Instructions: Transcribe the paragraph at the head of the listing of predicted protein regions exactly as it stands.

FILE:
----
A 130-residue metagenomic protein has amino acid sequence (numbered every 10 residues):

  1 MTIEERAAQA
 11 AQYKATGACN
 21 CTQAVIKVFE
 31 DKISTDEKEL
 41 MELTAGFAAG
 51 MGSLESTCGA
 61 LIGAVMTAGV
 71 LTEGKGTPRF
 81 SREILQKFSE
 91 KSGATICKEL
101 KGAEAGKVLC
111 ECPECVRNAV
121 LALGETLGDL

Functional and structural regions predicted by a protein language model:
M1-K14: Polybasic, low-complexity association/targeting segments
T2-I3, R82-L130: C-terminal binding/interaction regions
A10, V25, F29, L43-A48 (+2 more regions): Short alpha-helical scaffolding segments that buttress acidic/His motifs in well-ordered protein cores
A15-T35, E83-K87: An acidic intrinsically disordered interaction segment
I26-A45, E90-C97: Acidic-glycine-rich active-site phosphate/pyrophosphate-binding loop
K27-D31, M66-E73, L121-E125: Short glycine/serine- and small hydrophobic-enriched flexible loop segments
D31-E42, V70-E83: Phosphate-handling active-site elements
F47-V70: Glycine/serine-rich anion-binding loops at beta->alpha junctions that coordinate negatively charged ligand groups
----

A 130-residue metagenomic protein has amino acid sequence (numbered every 10 residues):